In the other case, a minister was criticized by some members of his congregation. Two of them came to him and told him that they did not think he was doing the job that needed to be done. The two church members violated Paul’s command here, for they should not have brought their accusations as they did, especially against a minister, a matter requiring special care, Paul says in 1 Timothy 5. In any case, they weren’t gentle enough by half. The minister, however, did not keep this conversation to himself. He took his wounded pride to the congregation in conversation after conversation. Now the church is in great distress, his Presbytery is involved, people have left the body, and the future is uncertain. Here also is a man who has been caught in a fault, but who has been difficult to restore. Looking at the entire situation, it seems that here was a case of the unspiritual seeking to restore the unspiritual. I’m afraid that happens more often in the Christian church than it happens that the spiritual try to restore someone caught in a fault.

I’m sure most ministers assume that they are to be numbered among the “spiritual” in the congregation. Time and pressure will tell the tale, however. I think, for example, of Samuel Annesley, John and Charles Wesley’s maternal grandfather. He was “intruded”, that is forced upon a parish in Kent by the Puritan parliament and came as a replacement for an ungodly but very popular minister. The people of the parish made every effort to demonstrate their displeasure at Annesley’s coming and their preference for their former minister. Annesley even received death threats and had stones thrown at him. In response, he promised to leave them as soon as they were ready to receive another minister of his own type. Well his ministry bore a rich fruit and the people were greatly reformed and they did not want him to leave. But he kept his word and left lest any failure on his part to be true to his word would prove a bad example to his young converts. There is a spiritual man! If he couldn’t restore a person caught in a fault, it probably couldn’t be done.

The third detail to take note of here in Paul’s exhortation is the particular danger that attends the spiritual, the “successful” Christian.

We have admitted that Paul does not deny that some live the Christian life more faithfully than others and that such spiritual maturity comes with some corresponding obligations. The spiritual folk in a congregation ought to be the ones who are asked to do a good deal of the heavy lifting in dealing with brethren who have stumbled.

But there is a peculiar danger that lurks near a faithful, fruitful Christian life. Paul says to them, in particular, “Watch yourself, or you also may be tempted.” Paul says a similar thing in 1 Corinthians 10:12-13: “…if you think you are standing firm, be careful that you don’t fall.” The man who is stumbling all the time knows how easily he falls prey to temptation, but the man who has seemed to put some of his sins to death, or, at least, is living a consistent Christian life for the most part, can grow lax in his watchfulness and find himself suddenly and surprisingly the Devil’s prey. I suspect that this has been the case in regard to both of my minister friends whom I mentioned earlier. They would never have imagined doing what they have done, if you had put it to them, months or years ago, as a general case. They would have been like David, angry about that man who stole his neighbor’s sheep. But at the last, they were that man! They weren’t cautious, watchful over their own hearts. They took past victories as guarantees of future ones. A very big mistake! This was King Asa’s mistake. He was a spiritual man, and in his spiritual maturity, and on account of it, he let down his guard and did things at the end of his life he never would have done years before. He who had trusted the Lord for victory in battle over a superior enemy later threw one of God’s prophets into jail!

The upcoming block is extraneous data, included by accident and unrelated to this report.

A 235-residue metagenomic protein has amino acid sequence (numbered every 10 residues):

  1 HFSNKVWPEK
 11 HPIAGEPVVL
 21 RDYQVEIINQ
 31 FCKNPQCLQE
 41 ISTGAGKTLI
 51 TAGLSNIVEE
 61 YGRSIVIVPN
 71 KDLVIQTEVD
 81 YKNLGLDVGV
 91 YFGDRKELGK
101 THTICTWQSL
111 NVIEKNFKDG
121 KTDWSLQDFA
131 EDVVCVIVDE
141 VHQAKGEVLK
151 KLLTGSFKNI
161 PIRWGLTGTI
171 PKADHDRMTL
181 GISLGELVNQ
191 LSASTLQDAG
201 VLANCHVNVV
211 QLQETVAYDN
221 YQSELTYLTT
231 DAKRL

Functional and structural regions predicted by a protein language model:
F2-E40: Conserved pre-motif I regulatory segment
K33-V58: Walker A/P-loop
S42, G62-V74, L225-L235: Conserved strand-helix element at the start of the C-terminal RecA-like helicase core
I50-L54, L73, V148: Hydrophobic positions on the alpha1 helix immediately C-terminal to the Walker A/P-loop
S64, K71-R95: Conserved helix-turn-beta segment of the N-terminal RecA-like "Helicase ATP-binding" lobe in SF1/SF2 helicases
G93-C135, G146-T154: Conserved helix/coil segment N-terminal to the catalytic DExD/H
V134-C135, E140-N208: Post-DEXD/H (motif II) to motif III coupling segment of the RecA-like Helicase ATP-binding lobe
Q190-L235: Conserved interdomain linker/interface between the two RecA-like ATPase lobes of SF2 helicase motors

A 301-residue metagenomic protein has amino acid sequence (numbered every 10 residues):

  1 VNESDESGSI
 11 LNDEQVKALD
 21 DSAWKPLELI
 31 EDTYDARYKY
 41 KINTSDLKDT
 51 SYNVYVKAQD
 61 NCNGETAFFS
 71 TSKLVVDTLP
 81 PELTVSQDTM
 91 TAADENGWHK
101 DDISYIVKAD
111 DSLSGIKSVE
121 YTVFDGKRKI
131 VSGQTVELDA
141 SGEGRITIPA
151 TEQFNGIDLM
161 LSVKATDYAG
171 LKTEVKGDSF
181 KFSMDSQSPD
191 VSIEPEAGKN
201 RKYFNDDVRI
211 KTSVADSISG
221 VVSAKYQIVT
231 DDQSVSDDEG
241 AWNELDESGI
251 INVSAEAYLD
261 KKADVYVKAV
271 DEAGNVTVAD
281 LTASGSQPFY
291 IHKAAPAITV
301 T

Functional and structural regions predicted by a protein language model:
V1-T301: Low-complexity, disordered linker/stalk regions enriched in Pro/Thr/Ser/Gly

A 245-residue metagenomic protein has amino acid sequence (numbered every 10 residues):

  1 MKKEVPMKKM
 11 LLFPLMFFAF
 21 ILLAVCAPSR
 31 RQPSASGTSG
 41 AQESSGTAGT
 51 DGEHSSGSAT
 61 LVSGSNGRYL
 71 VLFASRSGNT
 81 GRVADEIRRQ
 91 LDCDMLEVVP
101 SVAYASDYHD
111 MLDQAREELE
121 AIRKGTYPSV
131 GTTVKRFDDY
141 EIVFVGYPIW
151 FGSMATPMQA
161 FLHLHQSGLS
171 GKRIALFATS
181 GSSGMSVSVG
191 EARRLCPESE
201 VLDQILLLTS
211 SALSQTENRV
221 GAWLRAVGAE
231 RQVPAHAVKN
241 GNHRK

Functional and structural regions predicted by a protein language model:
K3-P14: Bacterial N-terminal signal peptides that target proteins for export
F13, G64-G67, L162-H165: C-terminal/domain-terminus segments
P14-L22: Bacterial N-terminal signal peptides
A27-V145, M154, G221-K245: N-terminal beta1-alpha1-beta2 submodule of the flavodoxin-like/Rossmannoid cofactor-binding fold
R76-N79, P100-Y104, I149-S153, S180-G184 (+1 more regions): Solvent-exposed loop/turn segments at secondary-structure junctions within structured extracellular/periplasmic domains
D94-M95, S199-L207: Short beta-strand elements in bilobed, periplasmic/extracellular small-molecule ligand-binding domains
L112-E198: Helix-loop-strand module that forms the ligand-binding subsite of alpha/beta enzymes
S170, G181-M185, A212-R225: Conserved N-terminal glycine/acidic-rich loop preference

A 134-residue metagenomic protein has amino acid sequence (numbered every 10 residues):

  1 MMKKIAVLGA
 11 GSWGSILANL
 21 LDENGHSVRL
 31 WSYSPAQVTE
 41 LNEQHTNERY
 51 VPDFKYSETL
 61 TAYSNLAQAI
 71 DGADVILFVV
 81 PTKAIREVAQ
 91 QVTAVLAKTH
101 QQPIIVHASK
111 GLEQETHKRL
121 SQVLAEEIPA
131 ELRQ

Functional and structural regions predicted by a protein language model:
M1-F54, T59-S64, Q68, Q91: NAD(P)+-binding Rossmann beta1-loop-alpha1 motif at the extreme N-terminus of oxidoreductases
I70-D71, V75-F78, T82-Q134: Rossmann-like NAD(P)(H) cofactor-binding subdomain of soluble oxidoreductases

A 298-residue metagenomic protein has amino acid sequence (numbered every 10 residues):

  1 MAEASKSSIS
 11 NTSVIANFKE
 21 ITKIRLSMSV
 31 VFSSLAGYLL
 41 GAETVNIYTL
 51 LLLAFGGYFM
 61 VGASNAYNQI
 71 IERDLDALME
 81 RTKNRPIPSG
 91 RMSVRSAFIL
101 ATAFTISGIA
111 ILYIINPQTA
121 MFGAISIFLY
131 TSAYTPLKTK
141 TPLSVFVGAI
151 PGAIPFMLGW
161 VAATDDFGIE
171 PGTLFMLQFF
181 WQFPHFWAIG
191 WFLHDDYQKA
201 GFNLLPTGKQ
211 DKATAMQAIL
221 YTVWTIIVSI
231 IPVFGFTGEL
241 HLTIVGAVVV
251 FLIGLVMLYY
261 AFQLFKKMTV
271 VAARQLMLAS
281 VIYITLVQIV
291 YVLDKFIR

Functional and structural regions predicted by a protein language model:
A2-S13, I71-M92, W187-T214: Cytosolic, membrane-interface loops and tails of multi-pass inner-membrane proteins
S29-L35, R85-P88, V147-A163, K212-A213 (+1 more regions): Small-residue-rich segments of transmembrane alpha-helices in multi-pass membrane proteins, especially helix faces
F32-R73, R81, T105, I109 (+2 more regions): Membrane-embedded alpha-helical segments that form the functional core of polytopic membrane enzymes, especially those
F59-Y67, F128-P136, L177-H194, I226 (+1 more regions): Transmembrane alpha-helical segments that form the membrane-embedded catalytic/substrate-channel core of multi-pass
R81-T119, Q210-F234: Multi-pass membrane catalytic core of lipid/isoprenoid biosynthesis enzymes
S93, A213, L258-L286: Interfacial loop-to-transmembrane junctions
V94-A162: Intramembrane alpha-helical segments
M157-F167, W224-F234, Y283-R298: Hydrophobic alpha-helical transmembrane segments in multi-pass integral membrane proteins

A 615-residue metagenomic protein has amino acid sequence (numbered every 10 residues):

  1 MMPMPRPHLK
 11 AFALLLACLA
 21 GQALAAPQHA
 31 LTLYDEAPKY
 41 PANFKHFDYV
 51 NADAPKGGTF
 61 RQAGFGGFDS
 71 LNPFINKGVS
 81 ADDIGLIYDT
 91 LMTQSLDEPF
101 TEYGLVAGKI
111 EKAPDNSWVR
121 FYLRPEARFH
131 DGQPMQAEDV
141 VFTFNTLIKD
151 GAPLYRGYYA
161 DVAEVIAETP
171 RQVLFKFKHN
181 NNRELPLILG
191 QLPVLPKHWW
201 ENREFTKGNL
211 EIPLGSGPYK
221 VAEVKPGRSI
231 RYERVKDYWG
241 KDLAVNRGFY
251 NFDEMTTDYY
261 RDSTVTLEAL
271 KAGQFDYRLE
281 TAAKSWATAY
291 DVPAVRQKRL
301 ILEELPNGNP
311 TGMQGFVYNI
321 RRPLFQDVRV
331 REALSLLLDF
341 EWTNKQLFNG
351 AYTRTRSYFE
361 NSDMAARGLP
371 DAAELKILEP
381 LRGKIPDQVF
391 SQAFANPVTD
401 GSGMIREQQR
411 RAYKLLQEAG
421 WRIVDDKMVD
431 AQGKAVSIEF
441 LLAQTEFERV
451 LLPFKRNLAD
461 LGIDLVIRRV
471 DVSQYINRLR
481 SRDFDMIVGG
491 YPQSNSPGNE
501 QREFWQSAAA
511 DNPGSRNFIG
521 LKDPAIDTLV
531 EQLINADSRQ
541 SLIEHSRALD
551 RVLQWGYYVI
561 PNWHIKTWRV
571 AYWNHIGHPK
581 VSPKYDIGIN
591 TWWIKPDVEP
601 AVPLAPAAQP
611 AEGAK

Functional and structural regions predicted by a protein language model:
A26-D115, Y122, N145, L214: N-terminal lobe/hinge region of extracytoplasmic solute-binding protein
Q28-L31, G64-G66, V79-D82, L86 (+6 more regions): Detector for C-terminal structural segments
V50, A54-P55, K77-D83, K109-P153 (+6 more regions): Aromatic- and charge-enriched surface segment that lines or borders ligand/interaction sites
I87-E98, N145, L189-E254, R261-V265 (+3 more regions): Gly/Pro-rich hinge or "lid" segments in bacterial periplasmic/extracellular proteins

Well those, then, are some details from Paul’s exhortation in 6:1. Let me conclude now with an exhortation to us all to be “spiritual” people, to be the people capable of such restorations as Paul describes here. The church is in need of such men and women and always will be in need of them. “Spiritual” in the Greek world of Paul’s day meant having to do with the spirit or the soul of man. Things were “spiritual” because they had to do with the soul and not the body. But Paul has given us a very different meaning of the term. In Paul “spiritual” has to do not with the human soul as opposed to the body, but has to do with the Holy Spirit as opposed to the flesh and the sinful aspects of human life. Men and women are “spiritual” to the degree that they are filled with the Holy Spirit and the Spirit is living and working within them. [Cf. Whyte, Thomas Shepard, 86]